The Money Market
Local banks are adapting their services to meet the new needs of customers in the recession.
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With the U.S. economic collapse of late 2007 came the demise of several banking giants such as Bear Stearns, Lehman Brothers, and AIG — the kinds of events that hadn’t unfolded since the Great Depression. In response came the federal government’s Troubled Asset Relief Program (TARP), which propped up banks whose balance sheets were zapped by the kinds of complex, mortgage-backed securities that led to the bubble bursting in the first place. Now, the U.S. economy continues to struggle back from the brink of that spectacular ruin, and local banks, large and small, continue to confront the echoes of it.
“We have tried to take an active approach in working with [borrowers] to help them overcome any adversity they’ve faced as a result of the recession,” says Mott Ford, vice chairman and CEO of Commercial Bank & Trust Company.
Some of that adversity has involved unforeseen circumstances such as job losses or reduced incomes among customers. That isn’t as much of an obstacle for Commercial Bank & Trust, Ford explains, because the bank, which has locations in Memphis, Jackson, Union City, and Paris, Tennessee, is hyper-local and focuses more on small business and professional clients.
“We know our customers very well,” he says. “We’re very close to them and they have access to decision-makers in each market that we’re in.”
However, one challenge the bank and its counterparts face is the Dodd-Frank Wall Street Reform and Consumer Protection Act of 2010, which tightened regulation of the financial services industry. Although its purpose was to prevent the “too big to fail” phenomenon of the recent recession, and to protect American consumers and taxpayers, it also has made it harder for banks to be as flexible as they had previously.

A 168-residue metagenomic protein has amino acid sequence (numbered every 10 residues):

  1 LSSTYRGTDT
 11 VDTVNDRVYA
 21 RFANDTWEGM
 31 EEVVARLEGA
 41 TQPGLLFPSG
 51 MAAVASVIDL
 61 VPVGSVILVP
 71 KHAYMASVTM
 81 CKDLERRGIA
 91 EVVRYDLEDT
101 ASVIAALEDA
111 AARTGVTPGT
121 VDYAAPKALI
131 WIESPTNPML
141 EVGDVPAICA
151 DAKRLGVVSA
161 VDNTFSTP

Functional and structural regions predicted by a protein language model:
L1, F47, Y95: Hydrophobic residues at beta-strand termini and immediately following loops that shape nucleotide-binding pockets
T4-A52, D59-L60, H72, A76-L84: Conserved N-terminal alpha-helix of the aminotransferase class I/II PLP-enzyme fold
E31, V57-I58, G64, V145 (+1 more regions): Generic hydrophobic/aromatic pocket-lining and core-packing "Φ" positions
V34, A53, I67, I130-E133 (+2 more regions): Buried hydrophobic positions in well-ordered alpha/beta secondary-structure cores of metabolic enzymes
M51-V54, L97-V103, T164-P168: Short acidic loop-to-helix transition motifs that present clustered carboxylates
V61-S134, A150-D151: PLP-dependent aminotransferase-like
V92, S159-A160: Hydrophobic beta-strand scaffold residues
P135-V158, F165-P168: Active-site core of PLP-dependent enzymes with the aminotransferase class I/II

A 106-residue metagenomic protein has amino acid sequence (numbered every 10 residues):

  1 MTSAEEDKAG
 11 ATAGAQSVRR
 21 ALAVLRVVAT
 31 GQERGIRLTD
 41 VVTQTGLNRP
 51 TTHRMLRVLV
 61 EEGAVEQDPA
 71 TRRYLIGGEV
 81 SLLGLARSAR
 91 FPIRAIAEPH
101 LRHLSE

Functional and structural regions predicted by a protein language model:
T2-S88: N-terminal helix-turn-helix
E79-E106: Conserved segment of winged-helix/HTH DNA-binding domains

In addition to regulatory changes for capital investment by banks and insurance companies, the law introduced new regulation of hedge funds. It also altered the definition of accredited investors and demands reporting by all public companies on CEO and other pay ratios, along with other compensation data. The law requires equitable access to credit for all consumers and provides incentives for banking with low- to moderate-income clients.
That last item is something Regions Bank, with $127 billion in assets and about 1,700 branches throughout the Southeast, has taken to heart.
“We’ve gone through and really looked at everything we do from the perspective of the customer, although we’ve always done that,” says Joe DiNicolantonio, executive vice president and West Tennessee area president for Regions.
And what they’ve found is mainstream consumers are managing their money differently than they did prior to the Great Recession. One significant point that arose from various focus groups was the demand for more of a pay-as-you-go approach instead of relying on credit to meet financial obligations. That, in turn, has given rise to a suite of products called Regions Now, which includes everything from pre-paid debit cards to check-cashing and money-transfer services through Western Union.
Another recent practice is Regions’ Ready Advance, which advances up to $500 to customers in good standing who have a Regions account and receive regular direct deposits. Unlike the high interest rates of traditional payday loans, Regions charges $10 for every $100 borrowed.
However, payday advances are not something SunTrust has waded into just yet.
“That’s something we’re weighing, and I don’t think we’ve fully vetted that yet,” says Johnny B. Moore Jr., president and CEO of SunTrust Bank, Memphis.